• “Educate the public about the day programs. Work on removing the stigma.”
  • “Bring in equity in quality, fees, funding and increase access across all Adult Day Programs.”
  • “More research done to help prove the positive effects of day programs and their care partners. Anyone who works in day programs knows how they improve quality of life.”
  • “Provide Caregiver hands on training labs.” “Caregiver Labs! Yes, actually the Sinai Health System through the Reitman Centre offers caregiver training.”
  • “If Long Term Care was run like Adult Day, the world of people living with dementia and their families would be a better place.”
  • “It would be good if funding for Day Program fees were consistent across the LHINs.”
  • “Conversations between ministries are important, as dementia and Adult Day Programs extend beyond health. They also affect transportation, social affairs, finance etc.”
  • “Have more programs in each city. Provide more subsidized services to the seniors for the day program and transportation which will pick up clients who are stable regardless of their mental or physical limitations without having to have a person travel with them. Help with promoting and advertising local day programs and have a list of all day programs and refer clients to appropriate programs based on client’s needs, locations, service etc.”
  • “Put more funding into the day programs.  You get more “bang for your buck”.  It is a cheap service to deliver for the clients considering the alternative of hospital stays and long term care homes and it aids the caregiver in giving them a much deserved break.  The caregivers are able to cope more in their caregiving role and may not prematurely admit their family member to long term care.  If there was more funding offered for staffing, meals and program supplies the day programs could accommodate more clients and eliminate or dramatically decrease the waitlist.”
  • “Make adult day programs accessible once people enter Long Term Care. I found that this is truly when I needed them the most. They also make a great transition to and from Long Term Care. Why? Does anyone really think that Long Term Care offers a significant amount of activity to fill the world’s longest days?”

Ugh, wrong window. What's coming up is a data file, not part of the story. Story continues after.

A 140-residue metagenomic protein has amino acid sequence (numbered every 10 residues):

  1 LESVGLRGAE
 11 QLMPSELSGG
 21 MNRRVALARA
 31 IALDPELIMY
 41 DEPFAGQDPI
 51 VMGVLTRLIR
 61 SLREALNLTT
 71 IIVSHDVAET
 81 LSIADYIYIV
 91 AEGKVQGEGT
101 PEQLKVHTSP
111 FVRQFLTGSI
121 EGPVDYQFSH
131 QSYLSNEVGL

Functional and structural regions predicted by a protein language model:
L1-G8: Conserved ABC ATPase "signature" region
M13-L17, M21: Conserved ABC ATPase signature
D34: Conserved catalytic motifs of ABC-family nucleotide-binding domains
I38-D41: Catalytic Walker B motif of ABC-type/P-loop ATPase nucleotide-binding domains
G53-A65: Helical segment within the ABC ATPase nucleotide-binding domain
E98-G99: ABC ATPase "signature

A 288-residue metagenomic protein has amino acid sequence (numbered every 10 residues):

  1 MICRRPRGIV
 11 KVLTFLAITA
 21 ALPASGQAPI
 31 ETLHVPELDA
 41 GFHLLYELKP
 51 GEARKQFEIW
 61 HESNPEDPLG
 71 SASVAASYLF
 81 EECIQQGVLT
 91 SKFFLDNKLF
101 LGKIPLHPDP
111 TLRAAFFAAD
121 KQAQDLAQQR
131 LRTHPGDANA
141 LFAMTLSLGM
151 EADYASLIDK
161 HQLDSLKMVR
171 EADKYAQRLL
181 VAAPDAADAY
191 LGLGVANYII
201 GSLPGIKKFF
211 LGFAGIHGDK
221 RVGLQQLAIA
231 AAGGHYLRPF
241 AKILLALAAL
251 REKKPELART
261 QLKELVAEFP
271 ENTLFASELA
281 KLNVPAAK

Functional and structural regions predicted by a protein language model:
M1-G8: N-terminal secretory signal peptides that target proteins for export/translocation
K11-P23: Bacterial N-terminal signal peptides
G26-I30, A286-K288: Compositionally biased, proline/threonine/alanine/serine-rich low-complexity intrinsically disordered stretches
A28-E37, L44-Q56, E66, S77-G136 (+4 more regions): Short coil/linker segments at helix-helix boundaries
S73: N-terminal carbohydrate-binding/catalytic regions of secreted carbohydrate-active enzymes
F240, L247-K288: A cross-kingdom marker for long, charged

• “Expand and consolidate services at adult day programs, increase service frequency, expand services to clients with responsive behaviours, establish day programs for low intensity clients and coordinate with senior centres as possible locations. Improve coordination between hospital discharge planners and CCAC case manager to avoid overlooking referrals. Expand overnight options and caregiver-training initiatives.”
  • “To offer more funding for transportation for people in rural areas. Also, more of the health care sector need awareness of these programs and refer people when the need is there. Often times, people come too late in the disease process and should be here earlier, so that the caregiver has rest sooner than later and that he/she can maintain hobbies, friendships, and their health better because once they are compromised, they are difficult to get back.”
  • “We would love to see a stronger connection to Geriatric Medicine, geriatric nurse practioner and memory clinic, so that they could come and observe when there are responsive behaviours and make medication changes as appropriate.”
  • “Stigma and lack of access to programs in a person’s own language are barriers.”
  • “More spaces and be available both during the week day, week evenings and on weekends.”
  • * “Further emphasis made on nursing staff being made available on site. Nurses do not need to be available full time (to assist with cost savings) but have a significant impact on health monitoring and can administer medications.”
  • * “Caregiver Support Groups during the day and in the evenings while their family member is attending the program.”
  • * Participants recommended including Food Banks, Meals on Wheels, Bereavement Services and Social Workers at  Adult Day Program locations in order to create a one stop shop with social services needed by older adults living with dementia and their family/care partners.”
  • * Participants recommended not using the word “dementia” when naming/branding adult day programs due to increased stigma and also since programs include both people living with dementia and those who are not living with a dementia.

* Comments added from Tuesday, July 25, 2017 Provincial Lived Experience Advisory Meeting.


Spend some time in an adult day program. The magic and impact is hard sometimes to describe; seeing the value might help policy makers understand the needs.”